Hello all. This is Susan from myketaminestory.com.
I am a blogger that suffers with Treatment Resistant Depression (TRD), Anxiety and Obsessive Compulsive Disorder (OCD). I was introduced to Ketamine for TRD in January 2015. I am forever grateful that I was. I spent the first two years focused on my recovery. I now have an excellent treatment plan in place but that does not clear me from obstacles or pitfalls. I journal regularly. I educate and advocate for Ketamine Therapy to help treat depression.
I have a long history with treatment resistant depression and anxiety disorders. My mental health has been my primary focus; often without my permission.
In this blog, imagine if we looked at our Major Depressive Disorder like a design or pattern of domino tiles. What if Ketamine treatments are only part of the equation in managing our resistant depression and accepting our illness with an open mind and heart? What if the dots on the tiles signified coping mechanisms past, current and future? In this article, I would like to explore how perception, Ketamine therapy, behavioral modifications and cognitive therapies all play their part in healing as well as the outcome of recovery.
Ketamine therapy is a huge asset and consistently provides me relief from my profound depression. I want to add that perceptions are crucial for me, and changing the broken ways I look at my thoughts and feelings has allowed me much comfort over the past several years.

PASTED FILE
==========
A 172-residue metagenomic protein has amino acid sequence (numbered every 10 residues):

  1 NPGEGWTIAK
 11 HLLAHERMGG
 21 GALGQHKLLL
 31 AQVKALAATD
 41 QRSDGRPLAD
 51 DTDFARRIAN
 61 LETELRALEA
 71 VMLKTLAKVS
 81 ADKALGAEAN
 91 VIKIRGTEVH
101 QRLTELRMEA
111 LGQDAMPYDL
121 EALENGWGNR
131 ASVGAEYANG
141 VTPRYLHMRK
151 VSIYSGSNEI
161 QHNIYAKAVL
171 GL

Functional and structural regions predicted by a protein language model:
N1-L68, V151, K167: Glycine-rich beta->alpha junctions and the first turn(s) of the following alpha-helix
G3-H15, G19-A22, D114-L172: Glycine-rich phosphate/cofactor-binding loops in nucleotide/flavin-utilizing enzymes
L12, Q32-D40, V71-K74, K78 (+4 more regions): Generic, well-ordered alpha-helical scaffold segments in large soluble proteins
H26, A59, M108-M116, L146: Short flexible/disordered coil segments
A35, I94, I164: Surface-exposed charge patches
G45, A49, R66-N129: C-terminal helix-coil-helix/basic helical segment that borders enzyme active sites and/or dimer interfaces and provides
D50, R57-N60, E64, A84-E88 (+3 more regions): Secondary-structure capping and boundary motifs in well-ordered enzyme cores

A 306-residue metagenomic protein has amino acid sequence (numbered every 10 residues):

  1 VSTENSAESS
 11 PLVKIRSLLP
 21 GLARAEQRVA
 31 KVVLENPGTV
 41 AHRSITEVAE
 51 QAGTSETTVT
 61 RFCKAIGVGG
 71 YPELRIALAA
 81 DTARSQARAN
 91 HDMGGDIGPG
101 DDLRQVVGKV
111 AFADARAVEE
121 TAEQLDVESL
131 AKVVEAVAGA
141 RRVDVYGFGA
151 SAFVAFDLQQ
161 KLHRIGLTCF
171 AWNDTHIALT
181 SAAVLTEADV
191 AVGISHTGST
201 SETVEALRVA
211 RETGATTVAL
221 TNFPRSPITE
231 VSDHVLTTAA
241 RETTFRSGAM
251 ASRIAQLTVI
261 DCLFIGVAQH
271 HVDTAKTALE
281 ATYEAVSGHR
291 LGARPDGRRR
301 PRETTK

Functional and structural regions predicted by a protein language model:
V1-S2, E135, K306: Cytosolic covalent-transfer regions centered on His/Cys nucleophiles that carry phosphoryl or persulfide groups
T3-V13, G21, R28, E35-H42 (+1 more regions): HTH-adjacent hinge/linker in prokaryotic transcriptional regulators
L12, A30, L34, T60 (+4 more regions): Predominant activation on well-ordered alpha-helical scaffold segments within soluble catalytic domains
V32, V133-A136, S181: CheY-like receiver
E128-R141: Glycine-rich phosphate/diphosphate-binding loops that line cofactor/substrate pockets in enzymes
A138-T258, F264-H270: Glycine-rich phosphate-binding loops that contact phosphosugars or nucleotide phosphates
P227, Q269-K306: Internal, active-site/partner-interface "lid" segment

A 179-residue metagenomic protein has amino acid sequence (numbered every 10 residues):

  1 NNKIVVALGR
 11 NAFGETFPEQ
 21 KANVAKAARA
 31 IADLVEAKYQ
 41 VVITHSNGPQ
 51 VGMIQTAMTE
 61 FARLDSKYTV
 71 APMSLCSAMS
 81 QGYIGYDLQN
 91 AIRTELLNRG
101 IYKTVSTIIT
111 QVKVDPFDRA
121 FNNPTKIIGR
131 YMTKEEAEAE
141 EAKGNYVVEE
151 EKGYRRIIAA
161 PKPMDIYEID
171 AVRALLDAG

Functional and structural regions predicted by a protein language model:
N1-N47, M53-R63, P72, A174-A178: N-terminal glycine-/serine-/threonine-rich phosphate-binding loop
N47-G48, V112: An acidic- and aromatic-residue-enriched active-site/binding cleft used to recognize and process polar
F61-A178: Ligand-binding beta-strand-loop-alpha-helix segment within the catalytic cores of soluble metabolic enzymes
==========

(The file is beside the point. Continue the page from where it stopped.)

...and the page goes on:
As I sit in front of my laptop the song, New Year’s Prayer by Jeff Buckley plays in my head. The meaning of his lyrics range in opinions, but what I hear is acceptance and grace. It may be due to my issues with identifying myself with my depression and desires to change that and view myself with a kind voice and a broader understanding that I am more than my sickness.
“Feel no shame for what you are. Feel no shame for what you are. Feel no shame for what you are. Fall in light. Fall in light. Fall in light….” -Jeff Buckley. I want to fall in light and have no shame for what I am or who I am. When I fall, it is straight into darkness. I am covered in shame.
Acceptance, which is a constant struggle for me, is needed.
I fight against what I am.
I think, I still confuse having a mental illness with who I am.
I am more than my illness.
Intellectually, I know this.
Emotionally, I do not.
Ketamine is my antidepressant. A fantastic one at that. I can be lifted into the light and function in the world that I live in.